By George Sly on 2013 07 10, 3:37 pm CDT

So-called "terrorists" have legitimate grievances with no real option to petition for a government redress of those grievances. This right was so important it is found in our First Amendment.

"Congress shall make no law respecting an establishment of religion, or prohibiting the free exercise thereof; or abridging the freedom of speech, or of the press; or the right of the people peaceably to assemble, and to petition the Government for a redress of grievances."

In the long run it is better policy to provide a real option to petition for a government redress of those grievances. Ask the folks in Northern Ireland, and [fill in the blank].

But as most people know who have actually tried to petition for a government redress of their grievances, including people in the United States, they find crony courts and a rigged legal system. The effort is too often a waste of time, money, sanity, and many years of one’s life.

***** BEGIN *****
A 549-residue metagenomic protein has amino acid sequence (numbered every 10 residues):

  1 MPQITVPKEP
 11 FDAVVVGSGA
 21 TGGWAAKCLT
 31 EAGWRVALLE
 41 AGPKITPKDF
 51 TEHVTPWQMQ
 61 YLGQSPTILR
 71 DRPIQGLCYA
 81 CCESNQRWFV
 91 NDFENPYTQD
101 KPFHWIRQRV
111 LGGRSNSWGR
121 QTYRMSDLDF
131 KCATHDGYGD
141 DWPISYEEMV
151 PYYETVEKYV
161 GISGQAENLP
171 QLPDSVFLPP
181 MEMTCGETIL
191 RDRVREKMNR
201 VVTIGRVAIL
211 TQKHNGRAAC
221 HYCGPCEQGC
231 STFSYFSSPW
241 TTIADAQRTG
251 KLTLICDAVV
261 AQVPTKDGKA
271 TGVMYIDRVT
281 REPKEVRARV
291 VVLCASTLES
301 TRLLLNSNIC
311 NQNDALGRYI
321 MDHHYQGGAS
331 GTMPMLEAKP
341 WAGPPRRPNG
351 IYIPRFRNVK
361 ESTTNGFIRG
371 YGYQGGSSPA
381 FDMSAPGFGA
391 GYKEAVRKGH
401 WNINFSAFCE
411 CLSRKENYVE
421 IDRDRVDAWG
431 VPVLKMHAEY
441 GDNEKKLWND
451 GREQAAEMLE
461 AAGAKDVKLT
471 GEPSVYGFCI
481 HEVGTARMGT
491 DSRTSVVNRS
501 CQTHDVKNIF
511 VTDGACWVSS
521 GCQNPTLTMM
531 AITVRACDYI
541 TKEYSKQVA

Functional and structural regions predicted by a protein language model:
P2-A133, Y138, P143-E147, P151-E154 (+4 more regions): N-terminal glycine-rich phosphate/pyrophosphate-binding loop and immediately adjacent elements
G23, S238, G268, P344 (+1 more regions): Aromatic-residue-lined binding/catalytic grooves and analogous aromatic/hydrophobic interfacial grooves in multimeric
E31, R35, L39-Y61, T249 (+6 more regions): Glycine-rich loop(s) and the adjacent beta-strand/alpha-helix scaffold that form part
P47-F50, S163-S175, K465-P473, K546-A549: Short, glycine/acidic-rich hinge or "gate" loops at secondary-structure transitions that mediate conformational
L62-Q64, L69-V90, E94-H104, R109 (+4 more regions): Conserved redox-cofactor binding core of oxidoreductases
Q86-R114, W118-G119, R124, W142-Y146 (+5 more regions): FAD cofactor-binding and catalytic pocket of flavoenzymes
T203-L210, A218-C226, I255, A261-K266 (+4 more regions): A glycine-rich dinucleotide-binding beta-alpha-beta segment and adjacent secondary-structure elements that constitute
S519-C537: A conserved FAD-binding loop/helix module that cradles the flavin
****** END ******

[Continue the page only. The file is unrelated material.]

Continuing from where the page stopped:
No Justice, No Peace. Know Justice, Know Peace. It is really pretty simple.

Instead governments pursue endless and hopeless strategies to contain the lack of real redress, rather than give people a fair day in court, here in America, and most places in the world.

The war on terror is little more than welfare for warmongers.

Dahlia Wasfi : "No Justice No Peace" -Tell it Sister! Speak Truth to Power

http://youtu.be/SLolNj48IP8

Dahlia Wasfi is an Iraqi-American physician and peace activist. Born in 1971 in New York to a Jewish-American mother and Muslim Iraqi father, Dr. Wasfi spent part of her early childhood living in Iraq.